Bonds

Treasury yields rise as Democrats push forward with stimulus

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Key Points
  • Democrats took their first votes in Congress on Tuesday night, to pass the proposed stimulus package without Republican support.
  • The ADP employment change January report, which shows the monthly changes in private employment in the U.S., is due out at 8:15 a.m. ET.

The 10-year U.S. Treasury yield held above the 1.1% mark early on Wednesday, as Democrats pushed forward with trying to pass President Joe Biden's $1.9 trillion stimulus plan.

The yield on the benchmark 10-year Treasury note climbed to 1.131%, while the yield on the 30-year Treasury bond rose to 1.918%. Yields move inversely to prices.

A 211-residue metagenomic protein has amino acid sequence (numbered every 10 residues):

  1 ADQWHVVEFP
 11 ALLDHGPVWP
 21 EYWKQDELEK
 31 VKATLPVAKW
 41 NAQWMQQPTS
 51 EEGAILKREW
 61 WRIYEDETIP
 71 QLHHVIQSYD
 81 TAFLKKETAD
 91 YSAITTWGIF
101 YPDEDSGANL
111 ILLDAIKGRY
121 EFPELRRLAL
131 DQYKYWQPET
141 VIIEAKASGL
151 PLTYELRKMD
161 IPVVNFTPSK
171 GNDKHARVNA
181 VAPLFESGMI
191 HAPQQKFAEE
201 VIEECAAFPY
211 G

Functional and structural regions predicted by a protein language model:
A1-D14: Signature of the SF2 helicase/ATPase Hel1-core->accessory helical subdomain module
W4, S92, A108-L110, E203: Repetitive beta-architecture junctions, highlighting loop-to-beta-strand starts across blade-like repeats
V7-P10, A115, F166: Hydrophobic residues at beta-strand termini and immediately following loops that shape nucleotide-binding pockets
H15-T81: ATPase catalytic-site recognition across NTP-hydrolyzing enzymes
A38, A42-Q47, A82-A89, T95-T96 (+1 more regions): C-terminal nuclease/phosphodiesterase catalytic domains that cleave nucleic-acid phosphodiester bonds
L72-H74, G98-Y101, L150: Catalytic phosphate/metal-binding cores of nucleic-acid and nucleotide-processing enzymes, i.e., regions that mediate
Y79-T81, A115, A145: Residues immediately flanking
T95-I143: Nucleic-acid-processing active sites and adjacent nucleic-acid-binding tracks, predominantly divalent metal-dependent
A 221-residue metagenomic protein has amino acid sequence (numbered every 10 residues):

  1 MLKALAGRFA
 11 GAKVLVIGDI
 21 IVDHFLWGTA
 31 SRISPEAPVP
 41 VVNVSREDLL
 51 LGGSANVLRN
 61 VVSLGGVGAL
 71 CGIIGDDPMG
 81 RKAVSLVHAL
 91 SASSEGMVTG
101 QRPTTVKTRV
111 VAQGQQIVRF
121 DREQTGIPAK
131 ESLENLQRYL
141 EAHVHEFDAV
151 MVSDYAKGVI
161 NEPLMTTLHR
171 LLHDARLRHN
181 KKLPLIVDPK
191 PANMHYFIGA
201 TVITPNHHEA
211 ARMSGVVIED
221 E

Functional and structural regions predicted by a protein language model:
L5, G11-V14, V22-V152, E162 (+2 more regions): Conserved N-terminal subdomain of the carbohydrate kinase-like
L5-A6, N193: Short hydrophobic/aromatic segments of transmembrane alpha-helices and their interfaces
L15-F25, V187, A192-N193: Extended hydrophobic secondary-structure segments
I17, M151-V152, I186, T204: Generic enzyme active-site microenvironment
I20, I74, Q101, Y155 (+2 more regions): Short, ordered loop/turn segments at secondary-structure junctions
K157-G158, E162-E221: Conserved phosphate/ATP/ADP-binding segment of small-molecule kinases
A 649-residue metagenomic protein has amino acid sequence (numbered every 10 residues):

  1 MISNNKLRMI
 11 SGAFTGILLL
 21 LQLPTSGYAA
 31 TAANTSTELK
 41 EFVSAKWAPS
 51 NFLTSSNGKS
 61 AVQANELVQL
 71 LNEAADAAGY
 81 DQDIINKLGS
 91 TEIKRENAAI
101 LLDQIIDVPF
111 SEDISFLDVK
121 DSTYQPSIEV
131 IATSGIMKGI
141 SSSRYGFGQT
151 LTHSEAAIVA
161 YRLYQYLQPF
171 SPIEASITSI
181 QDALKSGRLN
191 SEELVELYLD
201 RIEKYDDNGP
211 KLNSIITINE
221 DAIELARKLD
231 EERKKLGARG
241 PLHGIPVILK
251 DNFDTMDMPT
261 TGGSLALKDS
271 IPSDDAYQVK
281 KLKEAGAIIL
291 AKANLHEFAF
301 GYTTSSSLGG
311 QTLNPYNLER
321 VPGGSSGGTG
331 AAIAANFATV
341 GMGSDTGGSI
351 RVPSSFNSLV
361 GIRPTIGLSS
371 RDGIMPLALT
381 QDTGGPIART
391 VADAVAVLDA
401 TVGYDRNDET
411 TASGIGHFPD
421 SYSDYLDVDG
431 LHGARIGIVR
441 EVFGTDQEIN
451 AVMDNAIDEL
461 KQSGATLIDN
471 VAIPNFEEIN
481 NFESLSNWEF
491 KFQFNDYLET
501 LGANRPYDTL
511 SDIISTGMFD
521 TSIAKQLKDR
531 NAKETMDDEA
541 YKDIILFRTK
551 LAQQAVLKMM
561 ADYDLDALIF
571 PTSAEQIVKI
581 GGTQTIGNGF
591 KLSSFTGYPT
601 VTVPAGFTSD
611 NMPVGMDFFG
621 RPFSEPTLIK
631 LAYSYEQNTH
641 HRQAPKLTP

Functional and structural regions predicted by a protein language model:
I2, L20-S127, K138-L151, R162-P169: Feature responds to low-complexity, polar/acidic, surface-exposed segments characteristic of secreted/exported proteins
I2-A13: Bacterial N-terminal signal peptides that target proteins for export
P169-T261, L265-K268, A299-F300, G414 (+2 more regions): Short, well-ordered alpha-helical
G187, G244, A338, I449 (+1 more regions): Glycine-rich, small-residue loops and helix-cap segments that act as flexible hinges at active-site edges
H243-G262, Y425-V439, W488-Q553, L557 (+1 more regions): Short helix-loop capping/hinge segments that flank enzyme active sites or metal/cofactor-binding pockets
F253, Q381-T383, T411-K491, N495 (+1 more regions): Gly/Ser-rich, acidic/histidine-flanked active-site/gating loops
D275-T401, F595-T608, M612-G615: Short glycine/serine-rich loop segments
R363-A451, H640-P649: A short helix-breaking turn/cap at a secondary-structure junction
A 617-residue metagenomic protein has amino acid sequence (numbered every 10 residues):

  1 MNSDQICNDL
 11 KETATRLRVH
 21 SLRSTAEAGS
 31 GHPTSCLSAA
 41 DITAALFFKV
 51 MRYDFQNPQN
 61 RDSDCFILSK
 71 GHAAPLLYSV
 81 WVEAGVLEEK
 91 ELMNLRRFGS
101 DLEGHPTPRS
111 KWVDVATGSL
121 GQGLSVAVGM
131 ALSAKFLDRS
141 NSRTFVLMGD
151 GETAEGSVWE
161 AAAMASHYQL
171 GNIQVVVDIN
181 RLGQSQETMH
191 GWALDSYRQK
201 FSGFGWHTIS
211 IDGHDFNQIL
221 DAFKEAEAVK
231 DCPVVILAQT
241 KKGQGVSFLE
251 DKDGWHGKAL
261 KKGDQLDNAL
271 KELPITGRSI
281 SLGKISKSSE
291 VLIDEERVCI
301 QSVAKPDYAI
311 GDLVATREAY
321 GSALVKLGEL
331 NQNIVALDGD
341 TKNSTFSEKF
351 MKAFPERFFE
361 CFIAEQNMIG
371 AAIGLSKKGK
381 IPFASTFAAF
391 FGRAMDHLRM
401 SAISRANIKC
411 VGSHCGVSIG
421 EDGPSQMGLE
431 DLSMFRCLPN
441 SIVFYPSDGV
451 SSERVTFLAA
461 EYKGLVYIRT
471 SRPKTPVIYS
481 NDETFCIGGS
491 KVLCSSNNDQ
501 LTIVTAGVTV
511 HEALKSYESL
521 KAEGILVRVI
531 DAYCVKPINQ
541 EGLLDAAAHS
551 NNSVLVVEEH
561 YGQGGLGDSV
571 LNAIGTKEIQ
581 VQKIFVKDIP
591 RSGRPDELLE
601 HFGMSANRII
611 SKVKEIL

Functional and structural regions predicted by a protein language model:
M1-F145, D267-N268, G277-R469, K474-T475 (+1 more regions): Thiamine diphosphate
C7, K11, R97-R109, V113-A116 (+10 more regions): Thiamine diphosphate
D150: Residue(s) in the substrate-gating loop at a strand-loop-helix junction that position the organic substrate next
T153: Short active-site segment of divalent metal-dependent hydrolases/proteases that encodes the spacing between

Treasurys

U.S. government bond yields advanced on Wednesday, after Democrats took their first votes in Congress on Tuesday night, to pass the proposed stimulus package without Republican support.

The Senate voted in a 50-49 party line vote to advance a budget resolution, with Democrats holding a narrow majority in the upper house. The House also voted in favor of going forward with the budget measure in a 216-210 vote.

The rise in yields also came as the private payrolls data from ADP showed a 174,000 increase in jobs in January, beating expectations.

The U.S. Energy Information Administration said Wednesday that oil stockpiles for the prior week fell by one million barrels.

Wednesday features speeches from several heavy hitters at the Federal Reserve, including St. Louis Fed president James Bullard and Philadelphia Fed president Patrick Harker.

Auctions were held held Wednesday for $25 billion of 105-day bills and $30 billion of 154-day bills.

CNBC's Jacob Pramuk contributed to this report.